Domain 3 – case studies

  1. Nottingham GP’s: Cardiology Discharge Project
  2. Rushcliffe: Urgent Community Support Service
  3. South East Staffordshire & Seisdon Peninsula: Vasectomy Services
  4. Stoke-on-Trent & North Staffordshire: Orthotics
  5. North Derbyshire: Patient Experience
  6. North East Essex: GP Urgent Visiting
  7. North East Essex: Surge Management Meetings
  8. West Essex: The Princess Alexandra Hospital trust-Urgent Ambulatory Care
  9. South London: Accident & Emergency Service Policy
  10. HomeFirst: Rapid Response Service
  11. East Anglia: Major Trauma
  12. Ipswich & East Suffolk: Unplanned Care emergency assessment unit
  13. Coventry & Rugby: NHS Referral support service
  14. South Worcestershire: GP Working with the ambulance Service
  15. South Warwickshire: Member Practice Engagement in Commissioning
  16. NHS England: My Shared Pathway

Nottingham GP’s: Cardiology Discharge Project

Nottingham GPs and cardiology consultants were concerned that too many cardiology patients were asked to attend hospital for unnecessary follow-up outpatient appointments.

A small-scale pilot project suggested that many cardiology patients currently on hospital lists could be safely and more appropriately monitored by their GP.

GPs and consultants agreed criteria for assessing whether patients could be safely discharged to their family doctors and produced discharge categories.

In order to assess patients to gauge which category they fell into, GPs and consultants needed to share patient information. This was done efficiently and safely using eHealthScope, a secure, password-controlled system developed by a local GP and only accessible via N3, the NHS IT network.

As a result, by the beginning of April 2013, 720 patients had been discharged from hospital outpatient systems. (eHealthScope was also used to monitor discharge numbers.)

This has enabled the provider Trust (Nottingham University Hospitals) to offer fewer cardiology outpatient slots, while reducing waiting times for those patients who do require hospital follow-up.

The initiative also led to a revised patient pathway for echocardiography, with reduced consultant involvement as GPs provide ongoing monitoring and valve checks are carried out by cardiac technicians at the hospital.

Rushcliffe: Urgent Community Support Service

Analysis of activity data at Rushcliffe Clinical Commissioning Group (RCCG) showed a high number of unnecessary admissions to secondary or residential care for people with long term conditions.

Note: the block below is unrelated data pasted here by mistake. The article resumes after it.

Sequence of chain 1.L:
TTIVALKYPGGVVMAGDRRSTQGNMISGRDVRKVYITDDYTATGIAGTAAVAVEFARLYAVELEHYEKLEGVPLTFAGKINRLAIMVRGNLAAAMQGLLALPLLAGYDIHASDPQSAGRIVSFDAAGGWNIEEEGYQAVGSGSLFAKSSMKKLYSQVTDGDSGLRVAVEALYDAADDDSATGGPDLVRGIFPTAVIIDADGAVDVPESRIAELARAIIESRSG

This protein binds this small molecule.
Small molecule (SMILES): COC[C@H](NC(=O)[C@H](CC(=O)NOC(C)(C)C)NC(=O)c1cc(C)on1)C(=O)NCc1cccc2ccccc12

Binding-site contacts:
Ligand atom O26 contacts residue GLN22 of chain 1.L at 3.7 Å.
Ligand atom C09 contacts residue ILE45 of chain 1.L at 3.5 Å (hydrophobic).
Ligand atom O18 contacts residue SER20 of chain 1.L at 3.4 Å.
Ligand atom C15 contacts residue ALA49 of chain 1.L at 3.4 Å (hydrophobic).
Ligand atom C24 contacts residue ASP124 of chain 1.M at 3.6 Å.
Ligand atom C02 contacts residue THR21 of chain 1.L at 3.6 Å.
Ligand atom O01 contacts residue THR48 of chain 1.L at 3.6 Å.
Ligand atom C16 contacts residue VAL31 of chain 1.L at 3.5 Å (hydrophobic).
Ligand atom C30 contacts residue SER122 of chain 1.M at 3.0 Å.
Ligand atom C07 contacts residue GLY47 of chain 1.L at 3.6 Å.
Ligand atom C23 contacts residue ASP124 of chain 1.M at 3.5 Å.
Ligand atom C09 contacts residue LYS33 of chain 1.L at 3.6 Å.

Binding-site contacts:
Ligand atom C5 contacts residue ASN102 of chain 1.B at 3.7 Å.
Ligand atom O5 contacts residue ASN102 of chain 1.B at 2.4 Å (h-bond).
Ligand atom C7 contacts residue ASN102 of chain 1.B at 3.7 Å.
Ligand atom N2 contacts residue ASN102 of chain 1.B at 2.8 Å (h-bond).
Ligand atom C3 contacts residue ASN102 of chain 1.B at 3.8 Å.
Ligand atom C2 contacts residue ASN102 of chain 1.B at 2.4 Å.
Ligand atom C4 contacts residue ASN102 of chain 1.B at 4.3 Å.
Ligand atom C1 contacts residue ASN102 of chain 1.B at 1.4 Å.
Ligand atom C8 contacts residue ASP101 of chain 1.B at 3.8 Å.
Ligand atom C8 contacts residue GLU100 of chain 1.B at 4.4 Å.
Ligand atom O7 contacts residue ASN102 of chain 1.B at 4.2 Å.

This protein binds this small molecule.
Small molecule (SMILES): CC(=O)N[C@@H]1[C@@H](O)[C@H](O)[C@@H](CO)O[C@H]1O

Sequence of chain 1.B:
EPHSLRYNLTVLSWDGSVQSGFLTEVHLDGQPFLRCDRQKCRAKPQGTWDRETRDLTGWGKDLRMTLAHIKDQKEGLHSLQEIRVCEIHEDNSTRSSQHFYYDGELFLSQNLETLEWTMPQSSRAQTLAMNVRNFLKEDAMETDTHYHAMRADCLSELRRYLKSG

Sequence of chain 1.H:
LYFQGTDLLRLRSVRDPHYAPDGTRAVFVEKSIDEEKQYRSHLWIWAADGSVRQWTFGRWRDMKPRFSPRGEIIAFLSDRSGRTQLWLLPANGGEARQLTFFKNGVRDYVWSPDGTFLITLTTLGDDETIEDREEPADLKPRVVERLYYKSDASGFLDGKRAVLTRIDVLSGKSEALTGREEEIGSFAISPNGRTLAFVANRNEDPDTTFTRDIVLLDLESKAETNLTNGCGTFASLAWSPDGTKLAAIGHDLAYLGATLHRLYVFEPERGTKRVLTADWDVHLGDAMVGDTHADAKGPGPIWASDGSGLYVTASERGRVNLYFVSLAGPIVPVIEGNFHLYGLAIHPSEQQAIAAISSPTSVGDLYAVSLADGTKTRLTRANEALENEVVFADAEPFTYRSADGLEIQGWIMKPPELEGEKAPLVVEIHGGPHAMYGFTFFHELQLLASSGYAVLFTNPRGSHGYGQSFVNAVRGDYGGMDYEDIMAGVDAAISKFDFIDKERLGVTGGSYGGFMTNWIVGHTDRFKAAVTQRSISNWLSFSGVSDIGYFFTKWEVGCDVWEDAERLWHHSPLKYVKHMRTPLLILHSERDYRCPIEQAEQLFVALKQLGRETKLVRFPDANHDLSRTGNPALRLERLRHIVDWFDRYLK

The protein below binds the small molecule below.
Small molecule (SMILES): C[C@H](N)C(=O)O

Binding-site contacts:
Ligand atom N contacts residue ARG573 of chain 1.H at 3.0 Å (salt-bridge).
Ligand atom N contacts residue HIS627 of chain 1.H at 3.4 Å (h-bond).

RCCG in partnership with Nottinghamshire County Council (NCC), and working with the Community Service, designed a rapid short term service to support people at risk of having an avoidable emergency admission to a hospital or care home due to medical deterioration and/or an inability to cope at home. The planned outcomes were:

  • better patient experience
  • cost savings due to a reduction in urgent admissions
  • understanding the impact of specific interventions on admission avoidance

Patient and carer comments:

“… if this service hadn’t been available I would have had to go into hospital”.

“ … the service was definitely needed and we couldn’t have managed without it”. (Carer)

Referring clinicians were asked what their clinical management would have been if UCSS had not been available.  The results for the first year demonstrated:

  • 134 of 177 patients avoided hospital admission
  • 76% of patients would have been admitted to the hospital or care home without the UCSS
  • 24% of patients would not have been admitted but the referrer believed that the UCSS assisted in their management of a potential crisis.

Net cost efficiencies of £208,745 (full year cost £143,476 including start up)

South East Staffordshire & Seisdon Peninsula: Vasectomy Services

Vasectomy services have been delivered in primary care for many years, largely by General Medical Practitioners (GPs). Such services have been commissioned in a variety of ways by current and previous NHS organisations. The latest NHS re-structure has provided the opportunity for a more widespread view of existing arrangements. The variation of commissioning and governance arrangements became apparent though the accreditation panels for Practitioners with a special interest (PwSI) following the formation Staffordshire and Shropshire Cluster of PCTs. They identified and discovered the sources and reasons for the existing variation in current vasectomy pathways commissioned by CCGs and the cluster identified wide variation in the quality of submissions for the re-accreditation of GPs with a special interest in vasectomy.